A Case of Severe 'Event-Fatique'

Au Vieux Paris - wine bar
This restaurant and wine bar is in the
'island' part of the Ile-de-la-Cité.

Even Reading Invitations to Openings Wears Me Out

by Ric Erickson

Issue 2.24:- Metropole Paris - Monday, 16. June 1997:- June is a lunatic month in Paris. The whole purpose of France is either to get ready for the summer holidays, or recover from them. I don't know if it has always been like this - say - when the Romans were setting the tone 1,800 years ago, or is a fairly recent manifestation.

Every little neighborhood has its fêtes and the are even street-corner events. Schools have their annual pre-holiday galas, as do all clubs, associations and other odd groups and if there is no particular excuse at all, then there is a fireworks display.

Even in the tiny village where I hang my coat, there are too many events. What I originally thought was a one-weekend Seine quai, Ile-de-la-Cite festival in nearby Marly-le-Roi for its 1,300th anniversary, has turned out to be a long-run show, now in its second month.

More Seine, more quais and more of the small Ile-de-la-Cité.

The weekend editions of Le Parisien routinely carry a listing of weekend events. The edition I get on Saturdays, is for the Yvelines department, and this program alone is now running to two full pages - and doesn't include all the things that are going on - listed in the larger Paris section of the same edition of the paper.

Last night's evening TV news was almost fully devoted to the most outstanding events, but that might be because the politicos are worn out after their recent efforts to get re-elected.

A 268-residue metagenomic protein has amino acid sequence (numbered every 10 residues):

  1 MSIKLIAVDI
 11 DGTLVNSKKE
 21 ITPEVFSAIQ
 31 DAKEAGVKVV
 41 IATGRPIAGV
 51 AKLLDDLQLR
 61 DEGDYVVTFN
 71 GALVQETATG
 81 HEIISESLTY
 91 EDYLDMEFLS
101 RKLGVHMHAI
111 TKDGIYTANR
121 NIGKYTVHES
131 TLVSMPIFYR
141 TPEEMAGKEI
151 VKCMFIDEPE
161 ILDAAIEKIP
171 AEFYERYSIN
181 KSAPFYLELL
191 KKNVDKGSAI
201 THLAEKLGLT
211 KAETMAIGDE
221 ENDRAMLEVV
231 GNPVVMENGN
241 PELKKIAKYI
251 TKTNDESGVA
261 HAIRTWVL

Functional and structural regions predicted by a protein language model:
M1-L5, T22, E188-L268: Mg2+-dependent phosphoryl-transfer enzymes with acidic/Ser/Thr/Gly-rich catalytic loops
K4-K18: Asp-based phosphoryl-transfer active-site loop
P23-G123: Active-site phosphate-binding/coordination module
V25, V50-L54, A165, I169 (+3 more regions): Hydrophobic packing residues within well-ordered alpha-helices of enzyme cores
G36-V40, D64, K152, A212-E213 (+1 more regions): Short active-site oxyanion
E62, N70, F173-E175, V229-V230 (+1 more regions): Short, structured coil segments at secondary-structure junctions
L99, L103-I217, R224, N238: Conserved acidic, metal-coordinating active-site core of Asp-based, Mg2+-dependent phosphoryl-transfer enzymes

I don't even try to keep up with it. It is over-stimulating. If everybody was out of work, then these things could be spread out over a whole week and there might be a chance to take in two features a day - if you are a real 'events' person - but I kind of think the powers would rather that we work.

If we went out to all the events we could, then we wouldn't have time to sit at home with our feet up, watching advertising on TV. If we didn't do that, then the whole funky western world would collapse, and we wouldn't be able to afford to buy new high-tech toothbrushes In the flower market or go to any events further away than walking distance.

Inside at the flower market on the Ile-de-la-Cité, while the storm blows overhead.

I do that sometimes. For you, dear reader, I sometimes I walk 250 metres on a weekend to the Mairie, to see a photo expo or a raffle or a jumble sale or kids dancing in our low-end town park; take a couple of shots, catch some ambiance, and wrap up the whole excursion up in 30 minutes.

Well, em, I did that last year. This year I've got 'event-fatigue.' There are about 30 days left to go this year: get the Bastille Day out of the way, and do the last loop on the Champs-Elysées with the Tour de France - and then off with the clothes and flop in the sun for a month.

The French call it 'bronzé-idiot' but I call it common sense. There is something very soothing about watching the horizon of the Mediterranean, while it doesn't do much.

Some More Coming Events:-

Fête de Saint-Jean

One night only: a week from Tuesday at 23:00, on the quai Saint-Bernard. This is by the Jardin des Plantes on the left bank and across the Seine from the Arsenal area on the right bank. What is it? Fireworks! Why? It's Sant-Jean's Day of course, or what's left of it.

The Foire Saint-Germain

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